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WTN exclusive interview with Commerce Secretary Cory Nettles (part 3)

This is final part of a three-part series focusing on the past, present and future of the Department of Commerce’s policy and initiatives, and serves as a follow up to WTN’s interview with Nettles in March 2003.

In this final installment, Nettles addresses outsourcing issues with China, his thoughts on preferential treatment for Wisconsin companies in regard to state bids, Wisconsin’s technology marketing efforts for business, and new technology initiatives at the Department of Commerce.


Part 1Part 2

WTN: What can the state do to protect jobs in Wisconsin? Not just in IT and manufacturing, as there is a new trend that is now moving life sciences jobs offshore. Will this impact the state’s plan for high-growth industries?

Cory Nettles:
I don’t think so. One of the things that we really saw in China, many times over, is that it is possible to have a complementary business strategy that allows Wisconsin-based businesses to do business in China. But to do that in a way that compliments and helps them solidify and ultimately grow and expand their Wisconsin operations. We saw that, for example, with GE-Healthcare, that has significant operations in China, for a low-tech, low-end line of [CT] imaging machines. The high-end products are still being made in the United States and Wisconsin in particular. They have made a commitment to ensure that continues to happen over the next several years in Wisconsin. GE just added a major project that will add 1,000-plus jobs. So we think we could have a complementary strategy where you benefit from the growing market opportunity that exists in China. It’s the fastest growing market in the world. You might also benefit, to some extent, from some of their resources that exist in China, but you could do that in a way that is complementary to your Wisconsin business.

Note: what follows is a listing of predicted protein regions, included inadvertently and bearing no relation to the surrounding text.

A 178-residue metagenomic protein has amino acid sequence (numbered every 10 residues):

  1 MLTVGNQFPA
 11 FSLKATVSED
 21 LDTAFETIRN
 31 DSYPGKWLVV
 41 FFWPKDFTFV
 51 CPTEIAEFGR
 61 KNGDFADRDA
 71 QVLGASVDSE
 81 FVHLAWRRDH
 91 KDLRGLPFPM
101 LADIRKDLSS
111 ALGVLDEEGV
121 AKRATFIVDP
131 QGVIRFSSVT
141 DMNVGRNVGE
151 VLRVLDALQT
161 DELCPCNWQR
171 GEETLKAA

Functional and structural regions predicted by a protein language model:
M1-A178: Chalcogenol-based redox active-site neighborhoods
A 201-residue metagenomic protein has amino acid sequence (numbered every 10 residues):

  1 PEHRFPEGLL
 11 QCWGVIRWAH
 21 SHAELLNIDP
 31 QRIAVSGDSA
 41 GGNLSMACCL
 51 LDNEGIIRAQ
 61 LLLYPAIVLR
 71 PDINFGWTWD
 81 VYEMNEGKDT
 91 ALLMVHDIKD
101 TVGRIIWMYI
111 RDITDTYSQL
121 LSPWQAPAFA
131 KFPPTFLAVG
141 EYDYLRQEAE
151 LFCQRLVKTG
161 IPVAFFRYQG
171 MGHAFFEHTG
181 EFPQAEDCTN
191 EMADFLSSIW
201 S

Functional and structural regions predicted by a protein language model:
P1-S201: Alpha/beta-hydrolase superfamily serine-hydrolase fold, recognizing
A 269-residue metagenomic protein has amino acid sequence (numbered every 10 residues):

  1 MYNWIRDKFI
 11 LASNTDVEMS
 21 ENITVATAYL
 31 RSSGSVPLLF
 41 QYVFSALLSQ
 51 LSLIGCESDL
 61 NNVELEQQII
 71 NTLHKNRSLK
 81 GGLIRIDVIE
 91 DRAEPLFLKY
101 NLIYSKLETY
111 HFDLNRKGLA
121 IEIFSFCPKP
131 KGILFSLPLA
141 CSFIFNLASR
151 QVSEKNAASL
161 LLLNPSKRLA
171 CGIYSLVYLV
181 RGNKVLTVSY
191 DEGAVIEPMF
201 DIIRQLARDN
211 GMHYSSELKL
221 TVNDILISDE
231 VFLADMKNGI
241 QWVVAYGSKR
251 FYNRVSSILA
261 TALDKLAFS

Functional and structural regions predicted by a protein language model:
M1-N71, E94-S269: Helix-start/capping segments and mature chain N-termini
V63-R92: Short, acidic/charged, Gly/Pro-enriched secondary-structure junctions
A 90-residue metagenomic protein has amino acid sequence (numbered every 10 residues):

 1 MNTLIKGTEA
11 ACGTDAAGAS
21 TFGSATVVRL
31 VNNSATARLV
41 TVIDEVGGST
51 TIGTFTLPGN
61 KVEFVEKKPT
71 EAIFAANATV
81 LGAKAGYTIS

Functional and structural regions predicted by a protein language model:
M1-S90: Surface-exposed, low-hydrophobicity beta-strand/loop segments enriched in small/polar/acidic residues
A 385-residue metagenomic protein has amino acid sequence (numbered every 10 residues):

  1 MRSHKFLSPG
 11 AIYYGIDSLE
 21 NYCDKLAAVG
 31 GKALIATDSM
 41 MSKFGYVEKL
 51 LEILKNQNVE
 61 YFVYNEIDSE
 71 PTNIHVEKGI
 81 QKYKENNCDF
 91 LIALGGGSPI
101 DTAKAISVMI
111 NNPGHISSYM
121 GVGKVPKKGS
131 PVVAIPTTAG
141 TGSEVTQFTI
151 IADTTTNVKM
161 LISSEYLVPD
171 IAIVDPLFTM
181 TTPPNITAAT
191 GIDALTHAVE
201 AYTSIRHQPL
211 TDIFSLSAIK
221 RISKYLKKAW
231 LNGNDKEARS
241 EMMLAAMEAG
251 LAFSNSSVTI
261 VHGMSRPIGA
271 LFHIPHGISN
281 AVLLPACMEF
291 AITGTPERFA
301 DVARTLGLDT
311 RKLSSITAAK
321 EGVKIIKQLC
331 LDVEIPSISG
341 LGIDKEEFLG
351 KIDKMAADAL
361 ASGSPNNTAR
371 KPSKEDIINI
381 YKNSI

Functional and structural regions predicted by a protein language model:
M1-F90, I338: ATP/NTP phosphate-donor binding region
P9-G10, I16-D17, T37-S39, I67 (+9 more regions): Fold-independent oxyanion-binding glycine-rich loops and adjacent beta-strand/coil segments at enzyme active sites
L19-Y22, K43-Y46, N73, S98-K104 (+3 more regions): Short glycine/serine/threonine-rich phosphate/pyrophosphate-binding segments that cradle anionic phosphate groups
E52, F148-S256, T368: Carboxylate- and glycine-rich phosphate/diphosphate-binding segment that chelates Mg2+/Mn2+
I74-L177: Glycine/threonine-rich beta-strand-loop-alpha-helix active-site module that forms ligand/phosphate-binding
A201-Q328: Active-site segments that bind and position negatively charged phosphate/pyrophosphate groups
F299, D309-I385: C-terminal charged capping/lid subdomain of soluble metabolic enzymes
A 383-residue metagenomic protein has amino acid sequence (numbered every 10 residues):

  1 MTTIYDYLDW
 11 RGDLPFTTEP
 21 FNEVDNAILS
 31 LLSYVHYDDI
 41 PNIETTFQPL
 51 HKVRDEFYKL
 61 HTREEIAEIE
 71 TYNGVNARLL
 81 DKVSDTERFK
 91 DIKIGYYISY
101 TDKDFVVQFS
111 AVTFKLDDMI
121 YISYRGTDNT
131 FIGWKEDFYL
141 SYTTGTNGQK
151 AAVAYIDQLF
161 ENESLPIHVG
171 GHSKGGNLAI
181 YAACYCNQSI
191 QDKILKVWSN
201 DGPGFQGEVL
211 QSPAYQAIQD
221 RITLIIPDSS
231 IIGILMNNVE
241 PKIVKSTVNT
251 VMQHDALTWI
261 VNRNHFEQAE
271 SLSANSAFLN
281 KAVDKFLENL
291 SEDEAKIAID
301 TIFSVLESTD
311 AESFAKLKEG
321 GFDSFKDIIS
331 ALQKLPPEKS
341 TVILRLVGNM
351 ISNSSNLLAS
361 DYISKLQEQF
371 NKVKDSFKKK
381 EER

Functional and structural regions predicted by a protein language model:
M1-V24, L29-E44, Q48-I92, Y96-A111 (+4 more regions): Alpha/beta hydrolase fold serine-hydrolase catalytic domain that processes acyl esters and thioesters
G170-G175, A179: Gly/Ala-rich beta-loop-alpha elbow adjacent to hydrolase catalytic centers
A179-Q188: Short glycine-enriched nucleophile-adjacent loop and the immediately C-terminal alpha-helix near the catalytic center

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When we set this trade mission up and Governor Doyle was thinking about how to frame it, he was adamant that we would not be involved in helping Wisconsin companies shutter their operations in Wisconsin and move to China. But we understood, based on his many discussions with CEOs of small, medium and large-sized companies that he understood that there’s a way that you could have a complementary Asian strategy, that would complement your Wisconsin-based business strategy and that’s really what our focus was. That’s really what our opportunity is as a state. We’ve got to be smart about that. We’ve got to manage that kind of growth and expansion and we could do that in a way that’s a win for the company, and most importantly, a win for their employees, who will have their current jobs be protected in Wisconsin. But also, we will see more jobs come to Wisconsin, as companies avail themselves to some of these opportunities that exist around the globe, but in China is particular.

WTN: Last march in an interview with WTN you said, “Wisconsin needs to do a much better job of marketing ourselves with the right technology product messages by telling our story both within and outside the state.” What efforts have taken place to tell that story?
Men

CN:
We’ve done a lot of things. One of the things that Gov. Doyle did, as the chair of Forward Wisconsin’s board, is that we recently invested in a partnership with a group called DCI. They are a public relations company that helps states to significantly elevate their profile in the national media; as well they help to raise the consciousness of national and international business communities. They accomplish this through positive story placement. We want them to really spend some time looking to see if Wisconsin has the kind of story that will resonate in national and international marketplaces and to kind of be brutally honest with us about that. And if the answer to that question is yes, then they will assist us to get that story placed.

They have spent some time looking at the scope and depth of our opportunities here and they are convinced that we have real good products and stories to sell and to start selling and marketing them.